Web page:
Animals. Acupuncture. Huh?

As coincidence would have it, I finished reading the terrific new book, “Superstition: Belief in the Age of Science,” by physicist Robert Park, on the very morning that I came across a story about using acupuncture in animals. The coincidence is this: among the fascinating debunking that Park engages in (intercessory prayer, homeopathy, ESP . . . ) is the obligatory chapter on acupuncture, which has been shown to be effective for such things as relieving lower-back pain and headaches. Acupuncture works, Park explains, because it triggers the placebo effect: patients believe in it, and that belief releases endogenous opioids, among other effects.

Which brings us back to animals. Are the minds of horses, dogs and cats sophisticated enough that when they see someone approach with needles, and gently swirl them around various entry points, the beast thinks, “ah, this smart person is trying to help me,” and presto—placebo effect?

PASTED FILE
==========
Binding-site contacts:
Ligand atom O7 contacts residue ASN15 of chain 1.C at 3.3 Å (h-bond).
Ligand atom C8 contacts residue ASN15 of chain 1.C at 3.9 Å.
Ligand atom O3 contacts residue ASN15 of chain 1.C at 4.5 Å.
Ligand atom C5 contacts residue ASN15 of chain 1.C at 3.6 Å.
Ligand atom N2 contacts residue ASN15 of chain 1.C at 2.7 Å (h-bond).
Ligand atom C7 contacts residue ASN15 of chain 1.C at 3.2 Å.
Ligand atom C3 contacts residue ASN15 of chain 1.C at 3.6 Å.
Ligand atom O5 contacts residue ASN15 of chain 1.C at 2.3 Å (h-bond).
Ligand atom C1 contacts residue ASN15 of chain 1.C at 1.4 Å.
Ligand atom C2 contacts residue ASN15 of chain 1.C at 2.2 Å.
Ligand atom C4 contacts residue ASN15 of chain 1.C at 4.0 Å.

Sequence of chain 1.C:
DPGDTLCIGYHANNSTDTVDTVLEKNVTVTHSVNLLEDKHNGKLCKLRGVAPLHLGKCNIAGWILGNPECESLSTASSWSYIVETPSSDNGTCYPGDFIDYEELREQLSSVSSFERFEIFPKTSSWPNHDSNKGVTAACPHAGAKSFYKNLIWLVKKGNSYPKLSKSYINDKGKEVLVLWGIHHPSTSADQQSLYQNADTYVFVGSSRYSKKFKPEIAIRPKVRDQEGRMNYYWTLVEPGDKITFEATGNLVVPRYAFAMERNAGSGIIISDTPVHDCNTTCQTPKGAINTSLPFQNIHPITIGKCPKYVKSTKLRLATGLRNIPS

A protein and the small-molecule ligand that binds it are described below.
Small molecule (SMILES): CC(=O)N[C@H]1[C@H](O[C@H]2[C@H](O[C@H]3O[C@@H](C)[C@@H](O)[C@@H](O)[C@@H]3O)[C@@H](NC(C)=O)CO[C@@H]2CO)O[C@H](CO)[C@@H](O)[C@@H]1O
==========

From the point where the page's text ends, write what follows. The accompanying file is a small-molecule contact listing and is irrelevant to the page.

Dr. Mark Crisman, a professor in the Department of Large Animal Clinical Sciences in the Virginia-Maryland Regional College of Veterinary Medicine at Virginia Tech, administered acupuncture therapy to a horse named Gypsy, who had an infection in her ankle. Crisman was using acupuncture (plus traditional therapy) to help strengthen her bones and immune system, and relieve pain--successfully, apparently. The college offers acupuncture to animals large and small, for conditions from skin disorders to musculoskeletal issues to neurological problems.

So I ask again: if acupuncture in people works by inducing a placebo effect, what’s going on in animals?